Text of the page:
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Old 07-06-2007, 01:27 PM   #1309
Ellis Amdur
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Location: Seattle
Join Date: May 2003
Posts: 899
Re: Baseline skillset

Hi Chris - Well, let's imagine that there was bodyskills training inherent in the 8th gneration of Araki-ryu. And the teacher taught his 9th gen. students. And all of them thought - "why do I have to waste time on all these breathing skills, this stretching and coil and stance training, because I can really be an effective, quite violent fighter without that tedious practice? I'll just do more of the other training." And they'd be really good - there is historical evidence of that. (But they, like me, probably showed a lot of joint damage in their mid-fifties, if not earlier). AND - 10 generations down the line, I'd say, "Why were you so STUPID as to let this good stuff go!" Or, if the teacher decided not to teach it to the 9th generation because he wanted to keep some goodies to himself so he remained the alpha dog thruout, I'd say, "Why were you so SELFISH as to keep this good stuff to yourself." With absolutely no imputation of anything towards Mochizuchi, whom I've only seen a couple of times, I think the former question could be asked of a LOT of the 2nd generation-onwards-aikido shihan and the latter question very possibly asked of Ueshiba himself.
Then again, when I read that some of the greatest swordsmen of the Sengoku period received menkyo kaiden in two or three years, it is possible that a lot of teachers, concerning most students, thought, "pearls before swine," because one can certainly learn everything that "fast" if one puts in the mileage. Ten miles in one day, or ten miles in one month - the same ten miles. Why waste time teaching anyone who hasn't put in the miles - all they'd have then is an interesting allegation. And the more peaceful the era, the more one has the luxury of being lazy and thinking one can take 20 years to learn something.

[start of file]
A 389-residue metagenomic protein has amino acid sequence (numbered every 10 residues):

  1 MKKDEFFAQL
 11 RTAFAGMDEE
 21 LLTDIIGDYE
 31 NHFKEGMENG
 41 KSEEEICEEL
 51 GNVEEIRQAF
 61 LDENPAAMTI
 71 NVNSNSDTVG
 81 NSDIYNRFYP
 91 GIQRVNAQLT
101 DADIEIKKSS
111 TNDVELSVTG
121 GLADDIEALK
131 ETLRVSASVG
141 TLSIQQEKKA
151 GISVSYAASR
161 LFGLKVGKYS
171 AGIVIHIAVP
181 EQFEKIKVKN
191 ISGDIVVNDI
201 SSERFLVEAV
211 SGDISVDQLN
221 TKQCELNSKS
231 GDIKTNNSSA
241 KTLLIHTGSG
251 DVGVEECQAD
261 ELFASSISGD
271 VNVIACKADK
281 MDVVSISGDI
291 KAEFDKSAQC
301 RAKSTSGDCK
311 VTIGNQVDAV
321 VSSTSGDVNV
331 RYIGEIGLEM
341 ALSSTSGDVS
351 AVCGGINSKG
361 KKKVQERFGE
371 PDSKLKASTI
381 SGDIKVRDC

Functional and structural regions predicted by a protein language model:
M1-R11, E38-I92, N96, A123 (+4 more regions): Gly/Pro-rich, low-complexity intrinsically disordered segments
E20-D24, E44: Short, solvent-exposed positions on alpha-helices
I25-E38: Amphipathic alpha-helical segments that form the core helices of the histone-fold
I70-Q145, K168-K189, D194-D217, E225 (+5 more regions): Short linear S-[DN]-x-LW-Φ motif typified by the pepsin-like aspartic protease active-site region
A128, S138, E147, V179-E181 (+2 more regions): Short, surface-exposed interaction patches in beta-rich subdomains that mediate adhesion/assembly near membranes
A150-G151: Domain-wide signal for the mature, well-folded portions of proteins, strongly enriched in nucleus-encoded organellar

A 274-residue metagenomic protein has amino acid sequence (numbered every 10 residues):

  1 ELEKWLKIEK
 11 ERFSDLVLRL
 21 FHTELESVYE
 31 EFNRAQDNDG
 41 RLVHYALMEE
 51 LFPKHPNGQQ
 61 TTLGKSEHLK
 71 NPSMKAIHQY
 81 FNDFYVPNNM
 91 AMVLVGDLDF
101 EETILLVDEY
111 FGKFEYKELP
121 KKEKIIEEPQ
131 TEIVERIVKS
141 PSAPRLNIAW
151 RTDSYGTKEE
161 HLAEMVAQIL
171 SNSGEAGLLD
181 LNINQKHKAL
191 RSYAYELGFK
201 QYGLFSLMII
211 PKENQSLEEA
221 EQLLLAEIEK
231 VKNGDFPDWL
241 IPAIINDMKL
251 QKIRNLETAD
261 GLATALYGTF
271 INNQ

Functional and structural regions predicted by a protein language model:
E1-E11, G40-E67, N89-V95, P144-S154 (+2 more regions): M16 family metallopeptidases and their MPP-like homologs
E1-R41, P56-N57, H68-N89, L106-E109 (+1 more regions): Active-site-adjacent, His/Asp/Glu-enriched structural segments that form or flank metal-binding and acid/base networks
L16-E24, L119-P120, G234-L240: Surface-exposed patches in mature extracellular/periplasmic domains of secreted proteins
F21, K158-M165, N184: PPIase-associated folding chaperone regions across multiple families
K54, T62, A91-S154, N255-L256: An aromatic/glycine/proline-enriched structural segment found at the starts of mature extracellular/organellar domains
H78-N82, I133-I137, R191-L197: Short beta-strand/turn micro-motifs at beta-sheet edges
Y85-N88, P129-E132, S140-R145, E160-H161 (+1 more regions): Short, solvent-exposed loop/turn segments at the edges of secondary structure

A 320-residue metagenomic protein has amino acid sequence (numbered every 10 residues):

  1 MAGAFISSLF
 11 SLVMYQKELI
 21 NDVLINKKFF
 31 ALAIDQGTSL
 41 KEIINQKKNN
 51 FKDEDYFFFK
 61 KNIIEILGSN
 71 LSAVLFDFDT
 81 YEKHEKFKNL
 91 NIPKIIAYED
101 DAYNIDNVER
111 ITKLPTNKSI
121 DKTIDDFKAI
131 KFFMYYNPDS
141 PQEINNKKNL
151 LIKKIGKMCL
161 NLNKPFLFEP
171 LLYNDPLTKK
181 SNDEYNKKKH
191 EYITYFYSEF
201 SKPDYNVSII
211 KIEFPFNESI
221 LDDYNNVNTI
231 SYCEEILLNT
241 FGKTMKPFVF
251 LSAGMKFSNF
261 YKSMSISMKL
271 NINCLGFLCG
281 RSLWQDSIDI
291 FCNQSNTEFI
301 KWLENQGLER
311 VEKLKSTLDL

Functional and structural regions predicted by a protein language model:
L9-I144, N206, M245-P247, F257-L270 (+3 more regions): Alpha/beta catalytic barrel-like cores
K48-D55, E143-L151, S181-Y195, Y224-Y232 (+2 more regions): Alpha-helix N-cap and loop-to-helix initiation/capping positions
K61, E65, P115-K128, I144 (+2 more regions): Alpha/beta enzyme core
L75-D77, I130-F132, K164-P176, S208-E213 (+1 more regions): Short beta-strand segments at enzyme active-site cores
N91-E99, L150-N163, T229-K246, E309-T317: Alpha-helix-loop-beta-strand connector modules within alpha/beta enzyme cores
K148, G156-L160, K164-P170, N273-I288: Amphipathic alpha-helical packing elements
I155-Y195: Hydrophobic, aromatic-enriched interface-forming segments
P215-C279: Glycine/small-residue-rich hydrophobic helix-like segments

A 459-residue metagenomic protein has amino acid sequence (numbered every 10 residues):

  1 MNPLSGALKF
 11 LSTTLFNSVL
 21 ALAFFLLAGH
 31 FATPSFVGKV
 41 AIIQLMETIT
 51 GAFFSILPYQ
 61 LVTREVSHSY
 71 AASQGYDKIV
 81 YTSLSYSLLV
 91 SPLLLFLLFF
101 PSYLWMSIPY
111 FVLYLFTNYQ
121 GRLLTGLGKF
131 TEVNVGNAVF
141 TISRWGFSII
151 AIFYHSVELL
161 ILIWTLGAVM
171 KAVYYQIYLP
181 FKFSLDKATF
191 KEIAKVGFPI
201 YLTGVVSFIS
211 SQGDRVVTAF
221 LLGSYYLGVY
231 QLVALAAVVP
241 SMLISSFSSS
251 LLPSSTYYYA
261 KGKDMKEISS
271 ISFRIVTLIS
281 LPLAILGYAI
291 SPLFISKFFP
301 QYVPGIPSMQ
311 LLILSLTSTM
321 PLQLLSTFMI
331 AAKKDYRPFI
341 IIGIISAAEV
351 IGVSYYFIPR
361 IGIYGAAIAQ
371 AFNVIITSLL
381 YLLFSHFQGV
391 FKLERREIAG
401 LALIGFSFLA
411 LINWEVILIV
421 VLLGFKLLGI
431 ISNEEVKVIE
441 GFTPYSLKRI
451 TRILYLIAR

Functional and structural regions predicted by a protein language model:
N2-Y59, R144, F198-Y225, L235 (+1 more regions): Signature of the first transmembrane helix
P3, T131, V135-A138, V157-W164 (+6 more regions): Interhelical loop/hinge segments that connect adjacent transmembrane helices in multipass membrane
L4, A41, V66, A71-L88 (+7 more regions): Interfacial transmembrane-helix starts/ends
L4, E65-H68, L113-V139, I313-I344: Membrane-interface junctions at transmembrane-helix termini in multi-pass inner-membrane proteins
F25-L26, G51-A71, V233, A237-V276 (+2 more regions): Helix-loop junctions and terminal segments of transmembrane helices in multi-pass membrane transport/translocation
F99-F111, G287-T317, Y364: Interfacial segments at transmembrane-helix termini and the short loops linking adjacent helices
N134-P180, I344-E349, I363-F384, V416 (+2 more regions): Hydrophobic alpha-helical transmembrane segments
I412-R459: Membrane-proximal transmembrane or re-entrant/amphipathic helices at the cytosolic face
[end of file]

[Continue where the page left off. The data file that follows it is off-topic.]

All of which relates to a) Dan's frustration of repeating oneself to a student who can't grasp or won't listen b) and if things go to a certain point, Nishioka Tsuneo's statement to me is apropos. "'Hamon,' for me, is when a student obviously can't learn or is not willing to learn. In that case, I simply tell him he's doing great."


Last edited by Ellis Amdur : 07-06-2007 at 01:31 PM.

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